Morne Cronje, FNB Head of Franchising, says the Budget Speech is an important economic indicator that franchises can use to gain insight on the government’s plans on spending and economic growth for the year ahead.

He highlights potential National Budget Speech outcomes that could boost confidence of franchises:


Any form of relief that is likely to bring positive change, rebuild confidence and address some of the key challenges impacting consumers will be welcome by franchises.

Cronje says consumer spending contributes a significant portion to the profit margins of franchises especially in the food sector.

Economic growth

Rating agencies are keeping a close watch on South Africa’s performance and prospects for growth, which will impact our Sovereign ratings for the rest of the year.

Measures that the government puts in place to promote economic growth this year will be of interest to franchises.


Franchise owners will be looking to benefit from regulatory changes that aim to improve growth, operating environment and enhance participation in all facets of the formal economy.


Based on the Mid-Term Budget Review in October 2018, there’s likely to be no major shake up from a business tax perspective. The anticipated relief in tax will go a long way to boost the profit margins of franchisees.

Infrastructure investment

Spending on infrastructure creates vast opportunities for franchise business owners, as well as job creation in the country. The government has signalled an intention to partner with the private sector to develop an infrastructure fund to increase investment in public infrastructure.

“Franchises that operate in South Africa should prioritise the National Budget Speech as key decisions announced by the minister have a direct impact on their growth,” concludes Cronje.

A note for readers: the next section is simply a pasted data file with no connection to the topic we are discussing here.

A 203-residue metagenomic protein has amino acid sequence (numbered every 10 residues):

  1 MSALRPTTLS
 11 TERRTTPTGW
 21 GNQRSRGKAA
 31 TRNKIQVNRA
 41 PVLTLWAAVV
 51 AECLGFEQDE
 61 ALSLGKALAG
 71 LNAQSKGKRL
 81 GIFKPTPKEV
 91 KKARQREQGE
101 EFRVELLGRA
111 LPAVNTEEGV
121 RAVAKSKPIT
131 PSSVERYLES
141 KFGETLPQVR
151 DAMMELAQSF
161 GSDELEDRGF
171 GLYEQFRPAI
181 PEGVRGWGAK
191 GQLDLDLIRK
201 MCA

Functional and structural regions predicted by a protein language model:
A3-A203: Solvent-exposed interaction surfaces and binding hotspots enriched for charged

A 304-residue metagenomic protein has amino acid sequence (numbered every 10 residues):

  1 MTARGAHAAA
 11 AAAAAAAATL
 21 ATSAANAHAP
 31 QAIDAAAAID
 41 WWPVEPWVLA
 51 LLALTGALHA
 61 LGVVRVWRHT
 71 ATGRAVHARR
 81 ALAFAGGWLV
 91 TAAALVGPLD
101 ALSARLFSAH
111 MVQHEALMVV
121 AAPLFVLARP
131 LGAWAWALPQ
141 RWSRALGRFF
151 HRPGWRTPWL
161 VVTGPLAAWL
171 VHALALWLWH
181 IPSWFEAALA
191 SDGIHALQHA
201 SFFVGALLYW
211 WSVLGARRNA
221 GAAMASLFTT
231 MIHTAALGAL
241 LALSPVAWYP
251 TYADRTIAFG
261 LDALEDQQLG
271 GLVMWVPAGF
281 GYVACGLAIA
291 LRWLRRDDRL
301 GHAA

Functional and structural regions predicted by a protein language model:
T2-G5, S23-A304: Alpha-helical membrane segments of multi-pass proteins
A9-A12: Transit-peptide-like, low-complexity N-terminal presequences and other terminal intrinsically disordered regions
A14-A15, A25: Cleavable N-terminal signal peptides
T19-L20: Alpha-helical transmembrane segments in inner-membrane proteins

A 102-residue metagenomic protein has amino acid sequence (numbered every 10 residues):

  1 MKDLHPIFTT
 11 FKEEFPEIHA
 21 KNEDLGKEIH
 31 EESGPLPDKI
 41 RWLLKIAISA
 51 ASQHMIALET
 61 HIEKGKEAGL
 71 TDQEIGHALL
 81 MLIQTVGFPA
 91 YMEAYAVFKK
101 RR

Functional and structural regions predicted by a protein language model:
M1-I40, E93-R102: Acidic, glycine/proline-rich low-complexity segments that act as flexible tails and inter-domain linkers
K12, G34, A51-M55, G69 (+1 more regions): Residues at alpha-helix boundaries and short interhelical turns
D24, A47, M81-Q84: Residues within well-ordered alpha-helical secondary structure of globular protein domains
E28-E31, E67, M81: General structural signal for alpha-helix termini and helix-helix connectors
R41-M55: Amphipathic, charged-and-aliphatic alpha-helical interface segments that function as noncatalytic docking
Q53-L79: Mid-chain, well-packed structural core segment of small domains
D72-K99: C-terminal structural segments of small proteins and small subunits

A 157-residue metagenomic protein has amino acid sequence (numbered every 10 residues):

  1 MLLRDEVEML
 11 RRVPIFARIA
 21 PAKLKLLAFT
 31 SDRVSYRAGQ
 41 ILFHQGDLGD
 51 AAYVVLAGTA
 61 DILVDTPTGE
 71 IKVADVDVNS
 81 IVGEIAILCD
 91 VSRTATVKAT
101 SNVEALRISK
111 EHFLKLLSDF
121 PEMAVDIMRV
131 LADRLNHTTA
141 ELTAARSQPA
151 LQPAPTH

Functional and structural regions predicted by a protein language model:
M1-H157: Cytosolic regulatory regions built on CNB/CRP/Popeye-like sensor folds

Continue Reading

Entrepreneur Today

5 Businesses You Should Start in 2019

Here’s the lowdown on consumer and technology opportunities in 2019 and beyond.





Savvy entrepreneurs should keep a close watch on consumer and technology trends in 2019. This, according to Silvertree Internet Holdings Co-founder and MD, Manuel Koser. Having invested in and grown a number of highly successful South African brands (among them,,,,,, and Silvertree’s management team sees several business opportunities set to grow exponentially over the coming decade.

Here’s the lowdown on consumer and technology opportunities in 2019 and beyond.

1. Indigenous and ethical: Personal and home care products

2019 Sees growing potential for personal care products – ‘Those with local and indigenous ingredients, ethical sourcing which is kind to nature and the body,’ Koser explains. ‘There is a lot of room to play in the African haircare market particularly, as it’s often overlooked by the major FMCG companies.’

The Silvertree MD also sees increasing room for innovative natural home cleaners as consumers become increasingly environmentally conscious. ‘Until now, it was all about the well-known cleaning products the major chemical manufacturers put on the shelves. Now, there’s increasing space for new, exciting entrants.’

2. New beverages

‘Locally-sourced ingredients and an earth-first mindset will also play an increasing role in the consumer beverage market. Add to this the fact that major soft drink manufacturers will struggle to produce drinks for increasingly health-conscious consumers. They’re often just not quick enough to adjust to changing consumer tastes – particularly the tastes of millennials. Think less about a standard fizzy drink, but rather one that’s kind to the body, with natural ingredients. Non-alcoholic: water plus, say, cucumber, or another indigenous ingredient. The market for this will grow.’